NTSB report on Lexington accident

Here is the NTSB report on the Lexington accident:

NTSB Identification: NYC02LA071

Accident occurred Saturday, March 16, 2002 at Lexington, KY
Aircraft:Cirrus Design Corp. SR-20, registration: N244CD
Injuries: 2 Uninjured.

This is preliminary information, subject to change, and may contain errors. Any errors in this report will be corrected when the final report has been completed.
On March 16, 2002, about 1240 eastern standard time, a Cirrus Design Corporation SR-20, N244CD, was substantially damaged during an emergency landing in Lexington, Kentucky. The certificated private pilot and a pilot rated passenger were not injured. Instrument meteorological conditions prevailed and an instrument flight rules flight plan had been filed for the flight that departed the Blue Grass Airport (LEX), Lexington, Kentucky. The personal flight was conducted under 14 CFR Part 91.
The instrument rated pilot stated he had intended to perform some practice instrument approaches in actual instrument meteorological conditions. The passenger was a friend of the pilot and also held a private pilot certificate, with an instrument rating.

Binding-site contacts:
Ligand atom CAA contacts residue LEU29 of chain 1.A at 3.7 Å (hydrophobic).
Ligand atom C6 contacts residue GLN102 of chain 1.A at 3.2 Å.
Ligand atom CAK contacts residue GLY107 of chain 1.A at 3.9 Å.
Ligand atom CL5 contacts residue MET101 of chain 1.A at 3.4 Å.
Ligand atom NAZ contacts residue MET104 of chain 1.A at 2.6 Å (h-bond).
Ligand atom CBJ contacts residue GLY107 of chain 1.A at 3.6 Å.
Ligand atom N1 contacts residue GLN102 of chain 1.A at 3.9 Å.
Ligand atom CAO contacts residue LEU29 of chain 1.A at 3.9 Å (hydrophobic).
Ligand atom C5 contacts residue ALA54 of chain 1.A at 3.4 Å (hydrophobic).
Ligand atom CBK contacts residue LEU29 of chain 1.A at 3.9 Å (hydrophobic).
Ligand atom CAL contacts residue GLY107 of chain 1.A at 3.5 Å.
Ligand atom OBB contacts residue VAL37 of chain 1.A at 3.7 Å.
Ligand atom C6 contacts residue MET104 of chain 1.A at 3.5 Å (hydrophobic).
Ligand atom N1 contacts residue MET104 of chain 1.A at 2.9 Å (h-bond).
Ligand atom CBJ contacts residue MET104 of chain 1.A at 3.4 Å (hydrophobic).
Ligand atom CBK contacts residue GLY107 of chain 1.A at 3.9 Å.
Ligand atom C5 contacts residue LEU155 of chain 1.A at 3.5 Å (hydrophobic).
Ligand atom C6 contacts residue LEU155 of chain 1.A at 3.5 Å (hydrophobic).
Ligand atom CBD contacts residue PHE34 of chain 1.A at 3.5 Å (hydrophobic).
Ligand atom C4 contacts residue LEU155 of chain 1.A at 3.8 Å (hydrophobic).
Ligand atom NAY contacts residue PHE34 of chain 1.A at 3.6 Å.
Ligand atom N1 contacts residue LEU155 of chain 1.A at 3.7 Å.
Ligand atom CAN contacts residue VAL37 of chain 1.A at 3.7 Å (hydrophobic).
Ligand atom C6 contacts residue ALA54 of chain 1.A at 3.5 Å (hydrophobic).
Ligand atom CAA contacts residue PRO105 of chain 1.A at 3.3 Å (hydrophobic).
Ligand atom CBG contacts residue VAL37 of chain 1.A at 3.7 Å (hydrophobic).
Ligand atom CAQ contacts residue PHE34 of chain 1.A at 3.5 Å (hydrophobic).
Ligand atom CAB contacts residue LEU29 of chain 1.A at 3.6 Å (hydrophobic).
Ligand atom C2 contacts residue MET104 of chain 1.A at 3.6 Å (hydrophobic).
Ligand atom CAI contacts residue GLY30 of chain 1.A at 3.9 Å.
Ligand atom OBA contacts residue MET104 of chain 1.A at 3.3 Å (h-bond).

According to the pilot, after a normal preflight check, the airplane departed from runway 04, at LEX. The pilot maintained runway heading until 1,400 feet, then set the autopilot to fly the “heading bug,” and the “VS” to climb. He then initiated a climbing right turn by setting the heading bug to 090 degrees, and entered the overcast layer at about 1,600 feet. Air traffic control (ATC) then cleared the airplane to the initial approach fix for the “GPS RW 04” approach. The pilot was in the process of selecting the approach in the airplane’s global positioning satellite (GPS) receiver, when he noticed that the turn coordinator was “pegged to the left, with no flag,” and that the airplane was losing altitude rapidly. The pilot disengaged the autopilot and attempted to stabilize the airplane. In a written statement, he further added:
“…I let [the passenger] know I was disengaging the autopilot. By then we were in a steep dive. At this moment, I had no confidence in the instruments other than airspeed, altimeter and vertical speed indicator. The airspeed was high, perhaps in the yellow arch. When we broke out of the clouds, I pulled up hard and the plane responded. Our momentum carried us back into the clouds and somewhere near 3,000 feet, I had control of the altitude momentarily and thought for a minute we might be able to recover. I tried to fly straight and level, which I believe we did for a short time and then everything started to unravel again. The attitude indicator (AI) was now unreliable. I suspect the AI tumbled during recovery from the previous dive. Next we were climbing and probably turning and generally out of control…”
The airplane was equipped with a Cirrus Airplane Parachute System (CAPS). The pilot indicated he pulled the CAPS activation handle repeatedly; however, the cable did not extend and “nothing seemed to happen.” He further stated: